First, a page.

Brain inserts and carbon-absorbing bacteria aren’t just the fantasies of Silicon Valley’s richest executives, they’re also a part of a larger hope to advance artificial intelligence and computing efforts.
“Biology will undoubtedly fuel computing” in coming years, former Google CEO and current technical advisor Eric Schmidt said at a conference called SynBioBeta in San Francisco Monday. “Taking biology, which I’d always viewed as squishy and analog, and turning it into something that can be digitally manipulated, is an enormous accelerator.”
Schmidt’s comments come as Silicon Valley’s seeming obsession with biology attempts to move beyond fascinating projects and into more serious investments that could help modernize tech processes.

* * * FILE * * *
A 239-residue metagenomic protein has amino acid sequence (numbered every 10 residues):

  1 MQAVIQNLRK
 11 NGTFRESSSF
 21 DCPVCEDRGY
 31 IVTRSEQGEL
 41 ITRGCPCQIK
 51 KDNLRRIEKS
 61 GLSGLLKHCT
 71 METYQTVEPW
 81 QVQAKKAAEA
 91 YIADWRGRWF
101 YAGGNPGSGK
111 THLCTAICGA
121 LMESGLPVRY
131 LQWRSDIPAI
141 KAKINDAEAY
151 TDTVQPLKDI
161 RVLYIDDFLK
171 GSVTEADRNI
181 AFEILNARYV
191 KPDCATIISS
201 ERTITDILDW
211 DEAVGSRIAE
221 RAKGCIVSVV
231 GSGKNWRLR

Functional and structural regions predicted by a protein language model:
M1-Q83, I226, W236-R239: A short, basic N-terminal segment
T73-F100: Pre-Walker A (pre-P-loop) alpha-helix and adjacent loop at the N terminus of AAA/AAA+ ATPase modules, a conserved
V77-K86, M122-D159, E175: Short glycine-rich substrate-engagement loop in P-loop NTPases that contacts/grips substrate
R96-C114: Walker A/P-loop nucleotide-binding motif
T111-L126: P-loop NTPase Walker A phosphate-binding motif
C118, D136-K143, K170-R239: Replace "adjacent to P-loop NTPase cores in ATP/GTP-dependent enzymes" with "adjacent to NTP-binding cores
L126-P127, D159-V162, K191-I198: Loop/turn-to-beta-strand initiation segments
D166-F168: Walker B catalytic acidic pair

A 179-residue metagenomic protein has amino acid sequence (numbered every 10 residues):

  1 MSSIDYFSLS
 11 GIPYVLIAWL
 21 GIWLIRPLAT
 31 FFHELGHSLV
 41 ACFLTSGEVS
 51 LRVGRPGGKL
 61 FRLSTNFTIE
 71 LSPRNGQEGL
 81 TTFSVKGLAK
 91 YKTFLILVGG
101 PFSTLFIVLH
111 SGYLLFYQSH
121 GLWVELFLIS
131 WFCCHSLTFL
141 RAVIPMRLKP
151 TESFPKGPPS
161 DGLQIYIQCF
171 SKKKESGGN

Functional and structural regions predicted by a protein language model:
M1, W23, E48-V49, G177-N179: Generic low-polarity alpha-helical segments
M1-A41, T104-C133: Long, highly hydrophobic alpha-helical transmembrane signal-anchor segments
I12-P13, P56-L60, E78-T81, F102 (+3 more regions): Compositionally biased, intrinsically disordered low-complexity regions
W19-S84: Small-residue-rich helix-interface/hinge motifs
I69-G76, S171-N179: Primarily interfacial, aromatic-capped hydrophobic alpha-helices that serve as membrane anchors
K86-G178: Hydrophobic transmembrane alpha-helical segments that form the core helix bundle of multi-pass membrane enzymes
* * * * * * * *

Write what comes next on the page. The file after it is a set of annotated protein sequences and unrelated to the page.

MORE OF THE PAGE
Facebook CEO Mark Zuckerberg this year announced he and his wife Priscilla Chan would donate $68 million to support the mapping of all the cells in the human body. Facebook also recently acquired a company called CTRL Labs that lets you control computers with your mind. And Neuralink, a start-up once backed by Elon Musk, announced its brain-computer will start trials on humans next year.
“I’m always interested in the question: What is changing the fastest right now? Because whatever that is determining the history of next year,” Schmidt told the crowd. “There’s lot of evidence that biology is in that golden period right now.”